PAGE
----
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​​Loop Electrosurgical Excision Procedure (LEEP)

When a Pap test shows abnormal cells on the cervix, the possibility of cervical cancer developing is higher than usual.

Typically, a colposcopy is ordered after the Pap to view the cervix and take a biopsy of the cervical tissue. A minimally invasive loop electrosurgical excision procedure (LEEP) is performed to remove the abnormal cervical tissue and test for cancer.

Minimally Invasive Procedure

The LEEP begins in the same way a routine pelvic exam does. The patient remains awake and a speculum is inserted to open the vaginal canal. A colposcope is again used to provide the physician with a magnified view of the cervix. Then a solution is applied that makes the abnormal cells visible.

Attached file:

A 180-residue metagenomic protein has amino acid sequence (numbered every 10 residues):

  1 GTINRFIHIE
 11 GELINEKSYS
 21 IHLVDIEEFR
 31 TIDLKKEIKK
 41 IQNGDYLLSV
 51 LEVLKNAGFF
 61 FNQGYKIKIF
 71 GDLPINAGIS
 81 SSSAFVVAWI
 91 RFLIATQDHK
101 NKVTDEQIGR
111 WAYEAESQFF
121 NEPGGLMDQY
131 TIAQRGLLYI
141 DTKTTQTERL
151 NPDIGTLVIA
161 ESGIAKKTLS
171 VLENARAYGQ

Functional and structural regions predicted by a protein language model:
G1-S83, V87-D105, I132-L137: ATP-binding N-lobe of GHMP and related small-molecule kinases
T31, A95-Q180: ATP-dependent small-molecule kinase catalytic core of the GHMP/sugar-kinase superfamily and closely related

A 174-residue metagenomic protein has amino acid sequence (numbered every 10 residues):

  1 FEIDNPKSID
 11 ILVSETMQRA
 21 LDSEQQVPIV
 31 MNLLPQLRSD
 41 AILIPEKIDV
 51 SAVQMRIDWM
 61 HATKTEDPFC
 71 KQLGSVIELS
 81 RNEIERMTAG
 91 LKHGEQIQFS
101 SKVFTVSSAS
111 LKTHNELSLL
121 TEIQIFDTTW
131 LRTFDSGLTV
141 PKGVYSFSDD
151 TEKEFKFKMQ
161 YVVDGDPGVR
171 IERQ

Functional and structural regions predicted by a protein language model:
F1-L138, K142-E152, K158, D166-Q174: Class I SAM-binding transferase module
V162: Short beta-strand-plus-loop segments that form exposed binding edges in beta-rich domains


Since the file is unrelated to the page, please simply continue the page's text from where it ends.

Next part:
Local anesthesia numbs the cervix and an electrically charged wire loop is inserted through the vagina onto the cervix. The loop cuts away a thin lawyer of the cervical tissue, removing the abnormal cells in the process. The tissue that is cut away is tested for cancer or pre-cancerous cells. The in-office LEEP procedure takes around 20 minutes.

If you've had an abnormal Pap that requires a loop electrosurgical excision procedure (LEEP) to rule out cervical cancer, call the number below to speak to a Kelsey-Seybold expert an schedule an appointment.

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